In the process of building Style Counsel, I came across a brilliant method of designing and testing an idea which I want to share with you. The Sprint Method, originally developed by Google Ventures, allows teams to test key assumptions, design a prototype and test it among your target customers in just five days. If you are sceptical, so was I, until I learnt that Airbnb, Facebook, Slack and McKinsey are just some of the companies that use it. So, as we needed to create Style Counsel’s Minimum Viable Product, we submitted ourselves to the Sprint. Our handlers for this journey were the team at Ribot, an award-winning product design company (which has incidentally created products for Google using this very method).
The Sprint takes place over five days and requires your full-time attention. You will need a team of up to seven (we had five), one of whom is The Decider, a couple of industry experts for short calls and five testers from your target market. You will also need a stop watch, dot stickers and a LOT of post its. Most importantly, you need the curiosity to test your assumptions and humility to understand when you are wrong.
Here is how the five days pan out:
Monday: big picture day. Start by setting your long term goal. Ours was “Help women decide what to wear and buy”. In order to get the best out of the Sprint process, you need to call in a couple of advisors for a 20 minute chat each. They shouldn't be an immediate part of the project, but should know about the field you are operating in. In our case, we spoke to Anne-Marie Tomchak, who set up a BBC format reporting on social media news, about current trends and how they could be relevant to Style Counsel. After all this theorising, you need to pick a target: decide what main topic you want to test.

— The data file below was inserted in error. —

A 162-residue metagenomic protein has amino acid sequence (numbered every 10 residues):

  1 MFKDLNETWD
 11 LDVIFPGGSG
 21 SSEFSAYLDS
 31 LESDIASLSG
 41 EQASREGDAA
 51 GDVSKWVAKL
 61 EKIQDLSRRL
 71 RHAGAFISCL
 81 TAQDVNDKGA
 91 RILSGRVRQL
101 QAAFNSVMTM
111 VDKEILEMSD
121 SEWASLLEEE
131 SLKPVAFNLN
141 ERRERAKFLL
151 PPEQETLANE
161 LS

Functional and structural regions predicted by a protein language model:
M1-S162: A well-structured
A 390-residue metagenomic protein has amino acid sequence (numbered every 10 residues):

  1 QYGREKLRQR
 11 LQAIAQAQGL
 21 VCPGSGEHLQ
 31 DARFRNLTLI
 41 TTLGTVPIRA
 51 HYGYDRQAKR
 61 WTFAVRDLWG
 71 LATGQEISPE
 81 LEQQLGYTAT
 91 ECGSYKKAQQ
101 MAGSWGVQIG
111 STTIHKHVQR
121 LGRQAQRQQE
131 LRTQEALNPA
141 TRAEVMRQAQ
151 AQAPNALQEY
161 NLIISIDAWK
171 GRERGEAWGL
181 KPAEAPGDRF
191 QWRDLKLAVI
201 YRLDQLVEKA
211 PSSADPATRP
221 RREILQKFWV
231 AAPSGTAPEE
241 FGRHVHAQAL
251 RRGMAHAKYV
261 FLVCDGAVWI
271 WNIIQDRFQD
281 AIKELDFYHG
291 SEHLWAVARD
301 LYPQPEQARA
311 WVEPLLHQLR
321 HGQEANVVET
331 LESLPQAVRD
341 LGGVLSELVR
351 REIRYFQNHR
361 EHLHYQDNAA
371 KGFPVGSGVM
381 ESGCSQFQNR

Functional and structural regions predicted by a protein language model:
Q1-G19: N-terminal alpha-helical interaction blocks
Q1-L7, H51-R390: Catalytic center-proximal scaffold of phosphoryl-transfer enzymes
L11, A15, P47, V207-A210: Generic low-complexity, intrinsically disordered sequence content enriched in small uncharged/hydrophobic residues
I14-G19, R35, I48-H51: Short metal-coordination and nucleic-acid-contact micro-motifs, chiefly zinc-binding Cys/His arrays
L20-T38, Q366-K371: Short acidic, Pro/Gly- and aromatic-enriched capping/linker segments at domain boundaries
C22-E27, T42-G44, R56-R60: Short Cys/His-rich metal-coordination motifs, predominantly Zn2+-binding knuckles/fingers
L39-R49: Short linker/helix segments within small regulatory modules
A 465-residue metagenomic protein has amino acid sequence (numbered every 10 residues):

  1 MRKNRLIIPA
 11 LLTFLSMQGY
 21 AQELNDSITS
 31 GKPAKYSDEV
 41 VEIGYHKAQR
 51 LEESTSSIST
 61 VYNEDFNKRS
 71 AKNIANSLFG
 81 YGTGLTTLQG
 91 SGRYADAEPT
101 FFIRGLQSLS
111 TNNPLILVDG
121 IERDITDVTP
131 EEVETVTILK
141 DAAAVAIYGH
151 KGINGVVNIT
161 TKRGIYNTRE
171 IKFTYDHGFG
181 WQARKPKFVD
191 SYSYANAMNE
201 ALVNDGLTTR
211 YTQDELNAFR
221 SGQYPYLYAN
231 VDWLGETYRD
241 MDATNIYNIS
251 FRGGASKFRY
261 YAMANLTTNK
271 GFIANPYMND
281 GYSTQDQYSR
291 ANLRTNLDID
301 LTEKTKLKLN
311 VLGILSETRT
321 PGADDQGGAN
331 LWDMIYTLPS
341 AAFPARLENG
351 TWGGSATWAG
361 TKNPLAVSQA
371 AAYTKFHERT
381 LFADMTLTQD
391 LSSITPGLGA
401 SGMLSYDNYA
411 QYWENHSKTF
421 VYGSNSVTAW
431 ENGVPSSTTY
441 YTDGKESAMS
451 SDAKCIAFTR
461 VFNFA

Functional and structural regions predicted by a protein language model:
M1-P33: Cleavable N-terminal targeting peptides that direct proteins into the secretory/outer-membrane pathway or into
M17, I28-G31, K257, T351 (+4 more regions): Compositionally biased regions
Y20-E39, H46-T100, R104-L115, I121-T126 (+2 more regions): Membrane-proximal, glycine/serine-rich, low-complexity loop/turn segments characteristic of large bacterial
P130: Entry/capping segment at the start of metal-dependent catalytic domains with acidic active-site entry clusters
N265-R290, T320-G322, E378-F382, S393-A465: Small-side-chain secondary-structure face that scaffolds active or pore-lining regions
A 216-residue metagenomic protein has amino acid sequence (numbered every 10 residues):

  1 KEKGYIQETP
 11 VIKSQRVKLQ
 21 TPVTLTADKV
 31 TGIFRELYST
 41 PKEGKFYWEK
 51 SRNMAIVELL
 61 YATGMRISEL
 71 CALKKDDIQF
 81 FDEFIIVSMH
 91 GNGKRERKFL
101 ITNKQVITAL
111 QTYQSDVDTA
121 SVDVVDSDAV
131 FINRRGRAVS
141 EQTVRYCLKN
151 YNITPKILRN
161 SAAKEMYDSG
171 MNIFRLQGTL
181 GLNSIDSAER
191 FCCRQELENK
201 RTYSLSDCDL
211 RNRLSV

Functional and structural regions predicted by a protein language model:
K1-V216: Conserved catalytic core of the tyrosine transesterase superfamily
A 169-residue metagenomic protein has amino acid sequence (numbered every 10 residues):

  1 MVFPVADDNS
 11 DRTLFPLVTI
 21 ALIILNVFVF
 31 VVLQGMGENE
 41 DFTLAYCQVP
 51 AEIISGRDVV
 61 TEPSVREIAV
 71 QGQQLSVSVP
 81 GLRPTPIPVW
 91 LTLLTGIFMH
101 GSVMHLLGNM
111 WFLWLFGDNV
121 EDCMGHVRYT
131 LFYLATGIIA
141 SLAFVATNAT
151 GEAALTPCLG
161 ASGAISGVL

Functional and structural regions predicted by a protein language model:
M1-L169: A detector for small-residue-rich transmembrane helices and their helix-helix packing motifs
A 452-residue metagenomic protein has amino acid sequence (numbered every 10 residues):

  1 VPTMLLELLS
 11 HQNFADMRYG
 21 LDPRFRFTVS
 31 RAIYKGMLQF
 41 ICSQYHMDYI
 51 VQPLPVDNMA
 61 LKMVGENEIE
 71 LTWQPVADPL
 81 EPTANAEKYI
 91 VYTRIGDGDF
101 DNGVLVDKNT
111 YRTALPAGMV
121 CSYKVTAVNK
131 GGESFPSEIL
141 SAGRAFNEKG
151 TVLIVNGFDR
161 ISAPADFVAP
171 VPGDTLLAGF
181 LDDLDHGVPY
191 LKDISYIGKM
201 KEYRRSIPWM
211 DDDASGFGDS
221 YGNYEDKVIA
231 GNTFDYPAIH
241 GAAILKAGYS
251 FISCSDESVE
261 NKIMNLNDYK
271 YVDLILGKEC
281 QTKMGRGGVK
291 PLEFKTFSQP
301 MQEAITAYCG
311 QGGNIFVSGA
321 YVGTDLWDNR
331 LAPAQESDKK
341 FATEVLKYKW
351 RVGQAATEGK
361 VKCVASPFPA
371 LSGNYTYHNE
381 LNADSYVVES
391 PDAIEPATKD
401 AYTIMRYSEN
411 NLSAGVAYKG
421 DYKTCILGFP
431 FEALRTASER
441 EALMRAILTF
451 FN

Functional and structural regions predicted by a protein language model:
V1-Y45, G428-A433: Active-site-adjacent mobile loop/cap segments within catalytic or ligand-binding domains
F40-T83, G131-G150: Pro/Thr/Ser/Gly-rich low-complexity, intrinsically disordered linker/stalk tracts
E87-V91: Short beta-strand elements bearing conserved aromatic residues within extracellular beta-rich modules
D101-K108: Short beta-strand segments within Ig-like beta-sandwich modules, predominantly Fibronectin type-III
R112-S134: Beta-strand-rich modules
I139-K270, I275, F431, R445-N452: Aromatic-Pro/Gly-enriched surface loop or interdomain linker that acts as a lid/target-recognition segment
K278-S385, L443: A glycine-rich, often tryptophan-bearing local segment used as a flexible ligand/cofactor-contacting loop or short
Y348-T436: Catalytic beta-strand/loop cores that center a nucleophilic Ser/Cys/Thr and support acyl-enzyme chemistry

Tuesday: drafting day. Start the day with every team member bringing ideas of how other companies have solved similar problems. Don’t look for your competitors (you’ll just end up copying), but instead look for companies who have solved a comparable issue, e.g. Uber and Airbnb.
Wednesday: decision day. This is the day you decide which ideas you are going to prototype and start your storyboard. The most important decision of the sprint is made on Wednesday, so make sure to be focused and energetic at this stage.
Thursday: prototyping day. On Thursday you turn your storyboard into a realistic prototype and prepare for testing day. A realistic prototype is a façade, it is not the real thing. To the testers, it must feel like a real experience so their reactions to it can teach you useful lessons. For example, we built our prototype in Invision and it worked almost like the real thing.
Friday: test day! The first time I did it, I was terrified: what if they hate it?! It is better to find out what your target market really thinks before you throw time and money at an untested idea. On Friday, you should have four or five people from your target market to test your prototype. User research by Jakob Nielsen has shown that 85% of problems in a product are observed after just five testers. Therefore, it makes more sense to fix the 85% of observed errors and then go back and test again, rather than interviewing hundreds of people to uncover the last 15%.
After the last round of interviews, you will be too tired to think straight. We noted all the user feedback and dissected it the following Monday. After that, we began another sprint to fix the mistakes in the last prototype.
After two sprints, we had a realistic prototype which testers loved and which helped us raise our funding round. It is the Minimum Viable Product, but testers could immediately see what it does and delighted in using it. We are Beta testing this product as I write this, but of course the real test will come when our product is open to the public. We cannot foresee the future, but we’re happy to live with 85% certainty for now.
Here are a couple of screenshots from our Sprint prototype: